Meaning of the Adinkra symbol. FUNTUNFUNEFU DENKYEMFUNEFU – Unity in Diversity.
Pronunciation key https://www.howtopronounce.com/funtunfunefu-denkyemfunefu-1
The literal translation of Funtunfunefu Denkyemfunefu is “Conjoined crocodiles.” The symbol shows two conjoined crocodiles, which symbolizes democracy and cooperation.
Visual symbols originating in Africa used extensively in fabrics, pottery, logos, and weddings. Adinkra symbols are a unique expression of African heritage.
Origins and History
Adinkra are small symbols from West Africa, originally created by the Gyaman people, in what is now the present day country of the Republic of Côte d’Ivoire in western Africa. The term Adinkra came from the legendary king of the Gyaman, Nani kofi Adinkra, who wore clothes with colorful patterns made up of symbols with special meanings.
King Adinkra was defeated and captured in battle by the ancient Asante people for having copied the “Golden Stool”. The Golden Stool is the Asante royal throne which was said to have descended from the heavens and landed on the lap of the first Asante king, and represents absolute power and tribal cohesion. King Adinkra was killed, his territory annexed by the neighboring Asante kingdom, and the patterns on his clothes were taken by the Asante as their own.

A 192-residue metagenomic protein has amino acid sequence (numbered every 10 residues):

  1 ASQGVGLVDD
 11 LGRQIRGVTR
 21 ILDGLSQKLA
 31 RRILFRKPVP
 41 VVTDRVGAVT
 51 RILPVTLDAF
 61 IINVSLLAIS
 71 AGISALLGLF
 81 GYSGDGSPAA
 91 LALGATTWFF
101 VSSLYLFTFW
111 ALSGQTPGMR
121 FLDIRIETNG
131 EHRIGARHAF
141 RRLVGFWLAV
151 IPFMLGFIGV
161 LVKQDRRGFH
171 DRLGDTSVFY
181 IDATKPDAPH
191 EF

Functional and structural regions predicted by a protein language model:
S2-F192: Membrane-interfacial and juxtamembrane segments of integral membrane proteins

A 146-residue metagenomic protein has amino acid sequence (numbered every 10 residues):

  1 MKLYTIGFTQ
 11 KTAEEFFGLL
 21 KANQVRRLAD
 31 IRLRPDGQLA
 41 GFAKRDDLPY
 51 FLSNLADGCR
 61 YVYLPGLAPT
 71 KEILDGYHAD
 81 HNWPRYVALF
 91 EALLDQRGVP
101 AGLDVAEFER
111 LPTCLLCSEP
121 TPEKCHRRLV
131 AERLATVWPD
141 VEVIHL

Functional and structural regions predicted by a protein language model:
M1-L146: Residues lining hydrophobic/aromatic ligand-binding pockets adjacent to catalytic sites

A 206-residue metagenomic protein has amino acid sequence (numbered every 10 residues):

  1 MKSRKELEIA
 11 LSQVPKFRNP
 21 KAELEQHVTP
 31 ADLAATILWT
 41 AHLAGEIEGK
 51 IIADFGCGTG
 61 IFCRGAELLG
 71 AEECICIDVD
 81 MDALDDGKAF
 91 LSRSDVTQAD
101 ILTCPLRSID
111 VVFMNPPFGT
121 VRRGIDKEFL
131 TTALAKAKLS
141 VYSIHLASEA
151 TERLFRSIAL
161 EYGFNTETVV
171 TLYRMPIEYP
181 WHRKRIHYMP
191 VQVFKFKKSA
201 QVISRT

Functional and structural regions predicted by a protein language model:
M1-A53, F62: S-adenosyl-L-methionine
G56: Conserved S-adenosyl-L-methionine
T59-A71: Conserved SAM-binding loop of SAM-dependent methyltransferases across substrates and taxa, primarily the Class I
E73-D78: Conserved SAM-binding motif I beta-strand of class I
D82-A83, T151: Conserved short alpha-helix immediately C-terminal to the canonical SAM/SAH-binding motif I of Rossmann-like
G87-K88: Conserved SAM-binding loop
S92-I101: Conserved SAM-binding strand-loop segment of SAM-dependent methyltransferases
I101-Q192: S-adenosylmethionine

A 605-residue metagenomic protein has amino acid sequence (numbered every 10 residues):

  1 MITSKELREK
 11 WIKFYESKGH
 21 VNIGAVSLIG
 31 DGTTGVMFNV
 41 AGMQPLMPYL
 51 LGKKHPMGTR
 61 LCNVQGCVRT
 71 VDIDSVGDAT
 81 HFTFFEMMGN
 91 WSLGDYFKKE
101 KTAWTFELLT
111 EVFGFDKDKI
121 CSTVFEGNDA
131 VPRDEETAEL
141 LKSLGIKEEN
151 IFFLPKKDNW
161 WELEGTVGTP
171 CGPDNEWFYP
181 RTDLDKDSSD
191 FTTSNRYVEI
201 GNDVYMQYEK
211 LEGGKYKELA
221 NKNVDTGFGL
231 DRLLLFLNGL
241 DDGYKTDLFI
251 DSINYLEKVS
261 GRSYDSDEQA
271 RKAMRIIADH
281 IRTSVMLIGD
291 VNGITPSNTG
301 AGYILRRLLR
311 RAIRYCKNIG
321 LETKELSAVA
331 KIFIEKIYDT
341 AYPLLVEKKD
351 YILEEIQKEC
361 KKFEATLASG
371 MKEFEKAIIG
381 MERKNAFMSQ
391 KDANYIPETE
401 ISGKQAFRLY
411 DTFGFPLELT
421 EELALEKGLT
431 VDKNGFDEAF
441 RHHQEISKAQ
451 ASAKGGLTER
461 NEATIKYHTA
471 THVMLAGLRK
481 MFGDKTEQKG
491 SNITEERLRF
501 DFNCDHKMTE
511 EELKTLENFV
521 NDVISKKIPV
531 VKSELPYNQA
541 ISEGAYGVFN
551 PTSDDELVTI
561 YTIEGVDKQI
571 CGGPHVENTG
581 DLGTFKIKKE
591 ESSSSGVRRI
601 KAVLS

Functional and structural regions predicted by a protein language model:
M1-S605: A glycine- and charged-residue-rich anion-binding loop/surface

Creating Adinkra Symbols
Adinkra symbols express various themes that relate to the history and beliefs of the Asante, and usually have a rich proverbial meaning since proverbs play an important role in their culture. Designs were originally made by cutting a pattern in a calabash gourd, and then stamping the print on a piece of colorful fabric. The deep brown ink originally used, adinkra aduru, is created by boiling the bark of the Badie tree with scraps of iron. Adinkra symbols continue to evolve to this day depicting historical events, technological improvements, and changes to Ghanaian culture.
Ancient and Modern Day Uses
Adinkra can be literally translated to “good bye”, or “farewell” in Asante Twi, a language spoken in Ghana by approximately 15 million people. At one time, Adinkra cloth and symbols were only worn and displayed during funerals. The symbols signified their sorrow and acted as a way to bid farewell to the deceased.
Modern Day Usage
Nowadays, Adinkra is not exclusively won by the Asante people, and is worn at a variety of social gatherings and special occasions, such as weddings, festivals, and naming ceremonies. The symbols have been used to decorate accessories other than cloth by artists, carpenters and architects. Throughout Ghana and elsewhere, Adinkra can be seen on fabrics, walls, pottery, and even corporate logos.